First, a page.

The debate over the usefulness of mock exams has intensified as the new, more rigorous GCSE examinations have begun to be used across England, Wales and Northern Ireland.
This has combined with renewed calls regarding student stress and whether mock exams – and exams in general – are effective as a means of teaching.
Much of this debate centres on the students, although there are positives and negatives for teachers as well.
The benefits of mock exams
Mock exams allow both students and teachers to gauge progress and identify where improvements need to be made. They enable pupils to experience an exam situation and serves as a reminder that exams are on the horizon, giving pupils a nudge towards organisation and preparation.
An exam scenario, away from the comfort of the classroom, often focuses the mind of students whilst also ensuring that, when they walk into the real exam months later, they are familiar with the environment.
This practice can be invaluable for all students, whether they’re already confident about the exam scenario or whether they’re uncertain about the process.
For teachers and school leaders, mocks produce data that can be used to analysis which areas of study need more attention and which pupils may need extra support. However, they also bring with them issues including increased workload and cuts in teaching time.
The problems with mock exams
For all the benefits regularly cited at mock exam time, some remain unconvinced by the usefulness of the tests. Exams are major stress triggers for pupils, with 2017 figures from Childline highlighting an increase of 68% of counselling sessions relating to exam concerns.
Whether mocks alleviate this pressure by helping students become accustomed to exams or whether they’re simply another pressure point remains a source of fierce debate.
One major problem stems from the fact that mocks, by their very nature, take place well before the real thing. That generally means that teaching of the subject is far from complete. This can lead to demoralising results for pupils, but it also crucially diminishes the amount of time teachers are able to spend teaching during the year.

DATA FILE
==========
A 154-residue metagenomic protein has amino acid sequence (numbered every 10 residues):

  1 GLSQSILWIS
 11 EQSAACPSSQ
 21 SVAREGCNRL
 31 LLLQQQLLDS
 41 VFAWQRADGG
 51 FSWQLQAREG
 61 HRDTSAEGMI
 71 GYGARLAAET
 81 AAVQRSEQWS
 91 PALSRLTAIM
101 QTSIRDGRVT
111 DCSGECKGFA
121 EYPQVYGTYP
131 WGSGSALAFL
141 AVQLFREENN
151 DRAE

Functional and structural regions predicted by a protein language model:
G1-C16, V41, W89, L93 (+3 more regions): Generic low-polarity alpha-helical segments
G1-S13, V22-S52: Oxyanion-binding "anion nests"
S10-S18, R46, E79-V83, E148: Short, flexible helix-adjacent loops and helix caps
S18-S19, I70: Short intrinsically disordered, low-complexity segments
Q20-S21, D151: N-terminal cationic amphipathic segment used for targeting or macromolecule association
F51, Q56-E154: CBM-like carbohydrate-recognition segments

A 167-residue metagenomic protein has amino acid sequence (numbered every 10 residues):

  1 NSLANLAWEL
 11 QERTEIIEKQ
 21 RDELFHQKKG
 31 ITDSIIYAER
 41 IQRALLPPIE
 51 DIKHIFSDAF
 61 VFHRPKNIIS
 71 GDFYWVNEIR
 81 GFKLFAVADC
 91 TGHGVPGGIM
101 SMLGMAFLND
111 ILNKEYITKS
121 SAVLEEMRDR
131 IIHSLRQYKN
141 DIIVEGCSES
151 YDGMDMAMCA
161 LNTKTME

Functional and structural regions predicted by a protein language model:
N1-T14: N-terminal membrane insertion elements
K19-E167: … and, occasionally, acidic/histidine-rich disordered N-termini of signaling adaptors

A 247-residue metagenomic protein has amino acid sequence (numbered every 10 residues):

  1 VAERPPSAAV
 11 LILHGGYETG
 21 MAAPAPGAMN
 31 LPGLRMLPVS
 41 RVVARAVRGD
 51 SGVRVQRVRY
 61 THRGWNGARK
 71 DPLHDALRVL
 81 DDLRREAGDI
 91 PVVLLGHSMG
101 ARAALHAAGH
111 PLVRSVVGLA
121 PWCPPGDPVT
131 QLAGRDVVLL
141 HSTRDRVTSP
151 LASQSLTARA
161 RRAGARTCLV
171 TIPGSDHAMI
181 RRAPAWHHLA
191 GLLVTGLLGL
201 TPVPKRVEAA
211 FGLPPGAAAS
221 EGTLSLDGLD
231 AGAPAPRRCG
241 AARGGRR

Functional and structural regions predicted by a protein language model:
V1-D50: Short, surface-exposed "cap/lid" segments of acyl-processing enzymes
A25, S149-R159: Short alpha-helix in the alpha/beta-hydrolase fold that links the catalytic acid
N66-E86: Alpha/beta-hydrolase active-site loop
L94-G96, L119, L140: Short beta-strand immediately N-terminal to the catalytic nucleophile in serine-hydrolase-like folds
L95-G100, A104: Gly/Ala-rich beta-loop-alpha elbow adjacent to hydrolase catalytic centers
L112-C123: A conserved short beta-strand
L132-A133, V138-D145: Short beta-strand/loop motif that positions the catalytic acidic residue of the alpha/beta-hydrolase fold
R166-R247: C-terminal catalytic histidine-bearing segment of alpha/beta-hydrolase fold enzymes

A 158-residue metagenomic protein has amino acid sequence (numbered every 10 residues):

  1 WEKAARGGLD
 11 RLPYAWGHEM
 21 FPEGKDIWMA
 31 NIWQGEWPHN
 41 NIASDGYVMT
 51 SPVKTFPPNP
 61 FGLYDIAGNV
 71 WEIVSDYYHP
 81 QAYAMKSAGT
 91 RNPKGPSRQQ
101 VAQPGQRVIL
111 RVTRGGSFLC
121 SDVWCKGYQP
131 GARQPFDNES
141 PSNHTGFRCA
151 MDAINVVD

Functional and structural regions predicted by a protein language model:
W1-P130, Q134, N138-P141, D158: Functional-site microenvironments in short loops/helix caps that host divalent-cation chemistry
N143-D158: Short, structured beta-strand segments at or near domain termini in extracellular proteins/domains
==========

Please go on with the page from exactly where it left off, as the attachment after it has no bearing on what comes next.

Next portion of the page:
In a TES article from earlier this year discussing whether mocks should be scrapped or not, teachers recounted their frustration at the time spent invigilating and marking when they could be teaching.
One commented, ‘My frustration is that I’ve lost three weeks of learning to pupils sitting mocks on whole GCSEs when we haven’t anywhere near finished the course yet.’
Alongside this is the growing problem that many schools are now utilising multiple mock periods, reducing the amount of teaching time further.
With the introduction of new GCSEs, it perhaps makes sense to ensure that pupils have experience of being examined on them, but at what cost? If the more rigorous GCSEs are to be effective, surely students need as much classroom time as possible.
One Year 11 student recounted to TES her experience in her Physics mock:
These are not just lazy teenagers who can’t be bothered; they are children being bombarded with new content – much of which is former A-level content – who are stressed and exhausted by the pressure.
And what of the pressure on teachers? In January, teaching unions warned of a stress epidemic hitting their members with 1 in 83 teachers spending more than a month off work for stress and mental health issues in the year 2016-17.
‘The Secret Teacher’, writing in The Guardian highlighted the issues she faced:
My GCSE students had recently sat their mock exams, leaving me with more than 170 papers to mark. Each paper takes around an hour, meaning I didn’t have much of a Christmas break…In the end, in desperation, I called in sick to give me time to finish the marking. The kids wouldn’t have their teacher in their lessons, but I believed a cover teacher could do just as good a job as I would do in my current state.
It’s clear that while there are benefits of mock exams for both pupils and teachers, the organisation of the school year and the reduction in teaching time this leaves is causing major issues for all concerned.
Whether this will improve as the new GCSE exams settle into the curriculum will be up for debate for a few years yet.